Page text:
The 2018 world junior championship from Buffalo opened with four games and featured an upset, a close battle of two medal hopefuls, and a couple blowouts by superpower nations over hockey minnows.
This year’s WJC will display four of the top five prospects for the 2018 NHL Draft, and a few more who may get picked soon after, plus a wide variety of players already selected and working their way towards the ultimate goal of one day being on an NHL roster.
After each day, Sportsnet will provide you with a collection of takeaway thoughts that cover all of the games played and point out noteworthy performances. Here are our notes from the Boxing Day wins from the Czech Republic, Sweden, Canada and the United States.
• Sweden’s Rasmus Dahlin and Russia’s Andrei Svechnikov have gotten most of the attention when it comes to 2018 NHL Draft eligibles in this year’s WJC, but Czech forward Filip Zadina stepped into the spotlight on the first day of the tournament.
The second-highest scorer in the QMJHL with 46 points in 32 games (as a rookie, too), Zadina got an assist on the first goal of the game and added a power-play marker in the second period that gave the Czechs a lead they wouldn’t relinquish.
Fans of the Halifax Mooseheads know all about Zadina’s tremendous talent already. But with performances like this in a very tough test right out of the gate, talent evaluators may come out of the WJC wondering if he can push Svechnikov for No. 2 overall consideration.
• Scary moment for Czech (and New York Ranger) fans when Filip Chytil attempted to throw a hit and took Alexei Polodyan’s helmet square to the face, which left him bloodied on the ice and forced him to leave the game for a bit.
But after returning, Chytil scored a goal off a rebound, adding to his assist from earlier in the game. The Rangers pick, 21st overall in 2017, looked great overall and figures to be a huge contributor for what could be an upstart Czech team after this upset win. Chytil started the season in the NHL and played two games, but has spent most of the season in the AHL, where he has 12 points in 15 games.
• Everyone was wondering how much we’d see Svechnikov, the projected No. 2 overall pick in 2018. Russia tends to lean on its 19-year-olds and away from the guys playing in North America at these events. But with Svechnikov’s explosive offensive talent, he would be someone to turn to when chasing the lead.
Overall, the Russians rolled four lines at even strength through most of the game. But as they trailed late and were on the power play, Svechnikov was noticeably kept on the bench. This may be a trend that continues through the tournament, which would mean Svechnikov won’t get the same exposure as Dahlin or Zadina. He could be a game-breaker if called upon. He missed significant time with the OHL’s Barrie Colts because of an early-season hand injury, but the six-foot-three, 184-pound winger has 21 points in 16 games this season. He was pointless with one shot on goal against the Czechs.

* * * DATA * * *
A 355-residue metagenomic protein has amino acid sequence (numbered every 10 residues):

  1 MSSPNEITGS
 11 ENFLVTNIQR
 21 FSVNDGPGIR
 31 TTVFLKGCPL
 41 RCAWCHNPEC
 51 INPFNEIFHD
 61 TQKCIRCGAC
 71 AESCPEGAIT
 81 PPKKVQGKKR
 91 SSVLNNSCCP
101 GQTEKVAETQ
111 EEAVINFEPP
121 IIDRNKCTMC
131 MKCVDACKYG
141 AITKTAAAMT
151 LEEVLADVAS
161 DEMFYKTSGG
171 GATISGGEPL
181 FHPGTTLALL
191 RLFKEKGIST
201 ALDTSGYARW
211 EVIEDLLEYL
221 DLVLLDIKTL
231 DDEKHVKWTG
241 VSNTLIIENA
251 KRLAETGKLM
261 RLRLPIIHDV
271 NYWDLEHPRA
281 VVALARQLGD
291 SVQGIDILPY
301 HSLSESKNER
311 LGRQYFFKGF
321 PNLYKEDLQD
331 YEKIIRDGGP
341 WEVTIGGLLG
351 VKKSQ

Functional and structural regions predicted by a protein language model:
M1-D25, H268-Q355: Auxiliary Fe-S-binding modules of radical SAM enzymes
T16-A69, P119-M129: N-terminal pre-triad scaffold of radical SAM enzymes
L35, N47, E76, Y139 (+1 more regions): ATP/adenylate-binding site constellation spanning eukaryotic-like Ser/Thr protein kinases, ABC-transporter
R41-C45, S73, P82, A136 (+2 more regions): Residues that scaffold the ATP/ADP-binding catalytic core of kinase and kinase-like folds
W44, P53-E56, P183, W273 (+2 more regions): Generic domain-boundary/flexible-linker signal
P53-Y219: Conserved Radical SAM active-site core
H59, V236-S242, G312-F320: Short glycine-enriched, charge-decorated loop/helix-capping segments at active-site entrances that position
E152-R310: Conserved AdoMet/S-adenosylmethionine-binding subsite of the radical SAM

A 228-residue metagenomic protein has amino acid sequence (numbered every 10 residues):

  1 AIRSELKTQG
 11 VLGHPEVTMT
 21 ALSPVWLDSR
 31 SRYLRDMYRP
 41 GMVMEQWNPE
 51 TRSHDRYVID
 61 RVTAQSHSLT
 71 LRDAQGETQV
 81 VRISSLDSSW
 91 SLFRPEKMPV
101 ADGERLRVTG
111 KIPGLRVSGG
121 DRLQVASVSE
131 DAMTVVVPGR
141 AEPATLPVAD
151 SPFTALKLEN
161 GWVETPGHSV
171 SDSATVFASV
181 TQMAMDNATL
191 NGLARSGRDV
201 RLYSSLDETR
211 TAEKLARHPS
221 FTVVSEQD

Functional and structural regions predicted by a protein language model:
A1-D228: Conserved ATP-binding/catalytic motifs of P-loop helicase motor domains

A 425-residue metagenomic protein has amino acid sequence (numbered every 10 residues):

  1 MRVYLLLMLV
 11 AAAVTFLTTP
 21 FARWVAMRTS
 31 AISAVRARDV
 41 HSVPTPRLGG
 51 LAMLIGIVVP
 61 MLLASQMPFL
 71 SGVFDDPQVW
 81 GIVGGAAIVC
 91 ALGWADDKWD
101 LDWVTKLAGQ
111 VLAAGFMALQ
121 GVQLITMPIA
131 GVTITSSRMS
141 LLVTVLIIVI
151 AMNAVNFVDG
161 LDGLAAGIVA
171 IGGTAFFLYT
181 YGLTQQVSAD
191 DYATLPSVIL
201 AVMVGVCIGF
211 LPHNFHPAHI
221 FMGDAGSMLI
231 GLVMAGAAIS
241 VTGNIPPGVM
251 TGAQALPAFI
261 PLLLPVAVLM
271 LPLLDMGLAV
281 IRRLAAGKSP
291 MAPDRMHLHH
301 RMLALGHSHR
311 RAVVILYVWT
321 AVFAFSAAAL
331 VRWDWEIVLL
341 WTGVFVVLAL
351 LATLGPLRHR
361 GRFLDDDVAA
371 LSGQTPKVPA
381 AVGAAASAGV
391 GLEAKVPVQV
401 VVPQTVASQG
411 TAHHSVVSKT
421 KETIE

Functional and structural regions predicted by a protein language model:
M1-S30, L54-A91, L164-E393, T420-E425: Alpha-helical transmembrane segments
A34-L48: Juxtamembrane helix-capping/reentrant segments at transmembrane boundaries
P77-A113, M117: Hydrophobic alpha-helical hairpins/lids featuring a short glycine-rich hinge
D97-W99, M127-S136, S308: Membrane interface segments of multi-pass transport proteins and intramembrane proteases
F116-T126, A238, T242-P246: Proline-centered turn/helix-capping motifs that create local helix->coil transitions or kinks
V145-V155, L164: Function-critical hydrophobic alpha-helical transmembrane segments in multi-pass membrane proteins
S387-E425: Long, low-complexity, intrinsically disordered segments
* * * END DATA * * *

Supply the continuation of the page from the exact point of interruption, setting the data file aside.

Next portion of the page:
• The headlining Swedish forward coming into the WJC was Elias Pettersson, the Vancouver Canucks draft pick scoring at an historic pace for an under-20 player in the SHL who said he wanted to dominate every game at this year’s tournament. And while he did score the first goal and added an assist later, Lias Andersson reminded us of the impact he should have on this team.
Andersson was picked two slots after Pettersson (seventh overall) by the Rangers in 2017 and scored two goals in the Day 1 win over Belarus. While Andersson isn’t having the historical SHL season his WJC teammate is, it’s worth noting Andersson has been in Sweden’s top pro league for three years now, whereas Pettersson is a rookie. The Rangers draft pick has shown significant growth in his game, too, as he’s just five points shy of equalling his 19 from all of 2016-17, in about half as many SHL games.
Between Andersson, Pettersson, and projected No. 1 pick Dahlin, the Swedish power play has a ton of star power and will be a force throughout the WJC.
• How did Dahlin look in his first 2018 WJC game? Nothing short of excellent.
He played in last year’s tournament, but as a 16-year-old he wasn’t given too much ice time even though he flashed excellence when he was out there. This year the reins are off as Dahlin started by leading Sweden with 20:50 of ice time. He was the main guy on the point on the power play and moves with the fluidity and confidence of a future NHL stud. He finished Sweden’s 41st consecutive preliminary round win with two primary assists.